For the first time in more than two years, Chael Sonnen is back to promoting himself as an active mixed martial artist. It’s almost as if he never left.
Sonnen (28-14-1) shocked the MMA industry this week when he announced a multifight deal with Bellator MMA. Prior to this deal, the 39-year-old had fought exclusively in the UFC since 2009 and developed into a major star along the way.
Ex-UFC contender Sonnen signs with Bellator
Chael Sonnen is coming out of retirement, declaring that he’s ready to fight “right now.” Sonnen signed with Bellator and said he’s targeting a November fight with fellow UFC alumnus Tito Ortiz.
On Friday, Sonnen hosted an international conference call alongside Bellator president Scott Coker. At least from a verbal standpoint, Sonnen picked up right where he left off in 2014, when his career was placed on hold due to a two-year drug suspension.
With Sonnen, it is often difficult to figure out where truth ends and promotion begins. His quotes are best defined as “claims” rather than “absolute truths.” Here’s what he had to say, however, on his return to the cage:
Prior to signing with Bellator, Sonnen submitted four drug tests to the UFC’s anti-doping program, all of which came back negative.
The United States Anti-Doping Agency (USADA) website confirms Sonnen has submitted four samples in 2016. The agency does not typically release results unless there is an adverse finding.
It is worth noting that Bellator does not have a year-round anti-doping program. The promotion relies purely on the oversight of state athletic commissions in the U.S.
“Everything was fine,” Sonnen said. “They tested me at least four times. It could have been more. I think four was the number, and yeah, there was no problem. I’m on the other side of the tracks now.
“I get asked by people, ‘Did you ever take anything that was an enhancer?’ I never took anything that wasn’t an enhancer. That’s the only reason I would take something, is if I thought it would enhance me. I’m on the other side now. There’s still commissions, and if we go to California, which is what I’m lobbying for, [executive director] Andy Foster is as strict as it gets. He’s No. 1. There is nobody stricter, and he will bring in USADA. So if people are married to those letters, they’re probably gonna have it.”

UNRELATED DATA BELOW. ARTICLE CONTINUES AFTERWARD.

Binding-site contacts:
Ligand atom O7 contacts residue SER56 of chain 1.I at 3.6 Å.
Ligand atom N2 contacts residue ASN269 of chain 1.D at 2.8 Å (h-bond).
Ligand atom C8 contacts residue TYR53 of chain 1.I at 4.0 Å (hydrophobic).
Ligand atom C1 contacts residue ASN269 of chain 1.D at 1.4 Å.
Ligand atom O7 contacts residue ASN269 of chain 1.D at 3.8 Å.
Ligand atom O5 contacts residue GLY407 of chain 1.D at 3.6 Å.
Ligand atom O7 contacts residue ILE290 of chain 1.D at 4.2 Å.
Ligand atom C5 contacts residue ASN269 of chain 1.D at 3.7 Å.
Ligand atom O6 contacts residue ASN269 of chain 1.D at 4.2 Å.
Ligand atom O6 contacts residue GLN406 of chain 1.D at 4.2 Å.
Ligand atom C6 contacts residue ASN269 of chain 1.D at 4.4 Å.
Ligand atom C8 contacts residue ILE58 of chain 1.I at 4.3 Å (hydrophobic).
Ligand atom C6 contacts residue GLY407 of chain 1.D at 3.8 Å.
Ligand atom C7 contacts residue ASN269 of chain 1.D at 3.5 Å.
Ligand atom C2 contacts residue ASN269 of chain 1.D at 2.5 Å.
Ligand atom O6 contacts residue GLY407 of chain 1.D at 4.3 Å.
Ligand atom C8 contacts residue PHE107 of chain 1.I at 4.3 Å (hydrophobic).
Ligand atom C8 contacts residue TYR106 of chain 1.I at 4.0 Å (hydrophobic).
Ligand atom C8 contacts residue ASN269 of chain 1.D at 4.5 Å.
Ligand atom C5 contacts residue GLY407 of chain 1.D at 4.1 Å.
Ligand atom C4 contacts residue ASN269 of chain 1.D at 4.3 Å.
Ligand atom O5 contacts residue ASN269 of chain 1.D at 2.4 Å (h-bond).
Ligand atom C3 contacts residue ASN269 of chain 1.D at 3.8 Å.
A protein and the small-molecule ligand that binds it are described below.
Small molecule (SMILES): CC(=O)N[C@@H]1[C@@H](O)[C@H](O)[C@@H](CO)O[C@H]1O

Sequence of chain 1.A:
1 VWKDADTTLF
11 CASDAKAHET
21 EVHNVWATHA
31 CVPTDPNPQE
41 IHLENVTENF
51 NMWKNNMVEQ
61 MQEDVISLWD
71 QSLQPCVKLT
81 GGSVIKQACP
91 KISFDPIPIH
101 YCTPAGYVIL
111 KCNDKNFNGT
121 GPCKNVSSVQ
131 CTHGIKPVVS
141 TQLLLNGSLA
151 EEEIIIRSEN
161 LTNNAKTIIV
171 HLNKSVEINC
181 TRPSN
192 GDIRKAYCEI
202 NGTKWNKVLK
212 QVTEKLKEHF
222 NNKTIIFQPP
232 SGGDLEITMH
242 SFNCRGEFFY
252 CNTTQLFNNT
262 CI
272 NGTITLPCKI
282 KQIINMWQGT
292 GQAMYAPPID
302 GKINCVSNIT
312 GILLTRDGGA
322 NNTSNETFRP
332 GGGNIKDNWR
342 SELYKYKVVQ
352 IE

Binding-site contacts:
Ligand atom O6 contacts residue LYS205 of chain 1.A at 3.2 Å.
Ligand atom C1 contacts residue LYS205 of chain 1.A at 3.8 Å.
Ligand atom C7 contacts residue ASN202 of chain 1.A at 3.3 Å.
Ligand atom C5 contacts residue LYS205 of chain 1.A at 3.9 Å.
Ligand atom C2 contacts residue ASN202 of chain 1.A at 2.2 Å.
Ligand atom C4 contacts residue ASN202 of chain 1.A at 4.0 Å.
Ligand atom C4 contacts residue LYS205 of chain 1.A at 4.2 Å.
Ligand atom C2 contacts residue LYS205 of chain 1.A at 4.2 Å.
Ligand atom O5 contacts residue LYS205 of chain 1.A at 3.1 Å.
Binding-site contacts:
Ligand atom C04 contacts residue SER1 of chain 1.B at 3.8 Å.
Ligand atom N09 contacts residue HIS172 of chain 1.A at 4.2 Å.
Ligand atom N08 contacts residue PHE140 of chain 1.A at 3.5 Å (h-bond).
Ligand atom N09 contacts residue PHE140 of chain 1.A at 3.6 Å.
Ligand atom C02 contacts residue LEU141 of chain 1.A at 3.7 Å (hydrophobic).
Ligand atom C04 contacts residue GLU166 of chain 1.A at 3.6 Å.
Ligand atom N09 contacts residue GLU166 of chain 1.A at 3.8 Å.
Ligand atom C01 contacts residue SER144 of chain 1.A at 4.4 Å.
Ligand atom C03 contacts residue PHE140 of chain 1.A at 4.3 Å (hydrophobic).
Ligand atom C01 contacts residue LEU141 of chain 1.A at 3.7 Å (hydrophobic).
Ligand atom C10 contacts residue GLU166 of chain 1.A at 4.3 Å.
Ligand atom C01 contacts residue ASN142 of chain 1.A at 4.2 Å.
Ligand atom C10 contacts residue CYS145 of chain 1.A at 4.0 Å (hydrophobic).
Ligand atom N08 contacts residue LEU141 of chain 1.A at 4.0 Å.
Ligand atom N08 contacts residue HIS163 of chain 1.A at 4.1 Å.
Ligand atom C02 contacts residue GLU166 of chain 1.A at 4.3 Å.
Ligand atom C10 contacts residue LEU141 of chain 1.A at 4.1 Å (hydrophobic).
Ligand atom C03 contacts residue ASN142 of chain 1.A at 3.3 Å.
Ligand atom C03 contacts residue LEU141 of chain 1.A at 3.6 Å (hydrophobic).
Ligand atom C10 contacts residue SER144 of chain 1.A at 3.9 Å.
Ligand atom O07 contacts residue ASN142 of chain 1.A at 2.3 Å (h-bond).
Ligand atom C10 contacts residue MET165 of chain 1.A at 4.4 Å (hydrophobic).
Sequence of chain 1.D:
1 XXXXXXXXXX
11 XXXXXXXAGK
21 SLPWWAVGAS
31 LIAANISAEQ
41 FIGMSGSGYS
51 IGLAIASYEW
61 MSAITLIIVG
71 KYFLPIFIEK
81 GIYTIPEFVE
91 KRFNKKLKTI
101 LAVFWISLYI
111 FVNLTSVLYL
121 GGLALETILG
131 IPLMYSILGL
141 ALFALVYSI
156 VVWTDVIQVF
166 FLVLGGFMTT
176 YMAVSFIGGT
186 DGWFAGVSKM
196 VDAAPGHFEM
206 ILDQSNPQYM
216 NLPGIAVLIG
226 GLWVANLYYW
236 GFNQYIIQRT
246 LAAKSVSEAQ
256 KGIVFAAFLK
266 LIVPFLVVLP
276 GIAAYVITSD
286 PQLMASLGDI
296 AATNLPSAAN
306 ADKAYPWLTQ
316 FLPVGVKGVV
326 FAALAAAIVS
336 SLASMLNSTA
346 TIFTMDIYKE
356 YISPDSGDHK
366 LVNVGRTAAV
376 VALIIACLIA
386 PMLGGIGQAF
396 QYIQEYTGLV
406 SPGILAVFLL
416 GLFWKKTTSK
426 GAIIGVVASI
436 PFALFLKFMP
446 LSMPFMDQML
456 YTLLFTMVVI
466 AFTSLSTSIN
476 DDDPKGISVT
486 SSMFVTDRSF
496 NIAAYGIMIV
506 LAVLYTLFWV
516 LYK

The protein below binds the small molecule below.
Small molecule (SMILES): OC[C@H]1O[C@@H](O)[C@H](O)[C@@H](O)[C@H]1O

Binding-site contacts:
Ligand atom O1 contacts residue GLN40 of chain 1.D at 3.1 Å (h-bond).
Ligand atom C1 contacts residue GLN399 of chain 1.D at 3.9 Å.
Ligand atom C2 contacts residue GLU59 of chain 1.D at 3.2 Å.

Presumably due to his history, Sonnen claims there is a $500,000 fine written into his contract if he fails another drug test.
“[USADA] didn’t have anything to do with [moving to Bellator],” the Oregon native said. “If I would have gotten flagged by USADA, Coker would not have talked to me either, and I get it. I would be toxic.
“I don’t like those things I did. They embarrass me. I steer into it sometimes, but the truth is that stuff embarrasses me. It was a different world with different times, and you have to change with those times or you’re outside the lines. I was outside the lines. I should have been suspended [in 2014]. I was, and I did my time. I can tell you I’m not going back.
“If I was to fail a test under my Bellator contract, it would cost me 100 percent of my purse and $500,000. That is in writing.”
Sonnen is willing to fight at middleweight, light heavyweight and heavyweight. He would like to fight as soon as possible and believes former UFC champion Tito Ortiz as a first opponent makes sense.
“I don’t know, I’m on a legends ass-kicking tour, and I hope they book two guys because one of them is going to pull out,” Sonnen said.
“Somebody else suggested Tito to me, and when they did, I thought, ‘Man, that makes a lot of sense.’ Tito is a legend. Tito is even a friend of mine. Bottom line is, he has been around, and I was jealous of him for a long time.
“I still see him at events and he looks at me in the same way I look at him. I look at him like, ‘Tito, you know I could whip your ass,’ and he gives me the exact same look. If the ‘Bad Boy’ wants a piece of the ‘Bad Guy,’ all you’ve got to do is say my name.”
Sonnen’s deal with Bellator is the “biggest deal” he has ever signed and encompasses three years … he thinks.
“This is the biggest deal I’ve signed, that’s true, but it’s not about the money,” Sonnen said. “People tell you money makes you happy. I’ve got $10 million and I can tell you it’s not true. I’m not any happier than I was when I had $9 million. It’s the same thing.
“I really don’t know [the length of the contract]. I couldn’t tell you the number. It’s multifight, multiyear. I believe it’s three years, six-fight deal, but I could be wrong on that. So if Coker corrects me on that, don’t call me a liar. But I’m in for the long run, man.”
When asked to confirm, Coker stated, “I really can’t talk about the details, [but] Chael is pretty close.”
Sonnen provided very few details about his contractual release from the UFC.
Sonnen’s UFC departure was shocking for several reasons, including the presumption that it required his UFC release. He was still under contract in 2014 and was even scheduled to fight Wanderlei Silva at UFC 175 before failing a pair of tests and announcing his retirement.
UFC president Dana White confirmed to ESPN.com that the UFC granted Sonnen his release, but did not offer further details. Sonnen took a similar approach.
“I guess you call it a paperwork issue,” Sonnen said. “You’re either under contract or not, and I wasn’t. I definitely had a release. You’ve got to understand, I’ve got to go back two or three years; I haven’t been in this since 2013. When my storm first hit, I believe I was released right then, but if you’re asking when actual paperwork came, I don’t know.
“[The UFC] was the track I was going down. This had nothing to do with the new ownership or anything like that. Look, you can only sign at one place. Unfortunately, that’s where the sport is at. People have their own promotions and networks. One is a pay-per-view business [UFC] and one is in television ratings [Bellator]. They are different models. You’ve got to pick which one you’re gonna go with.”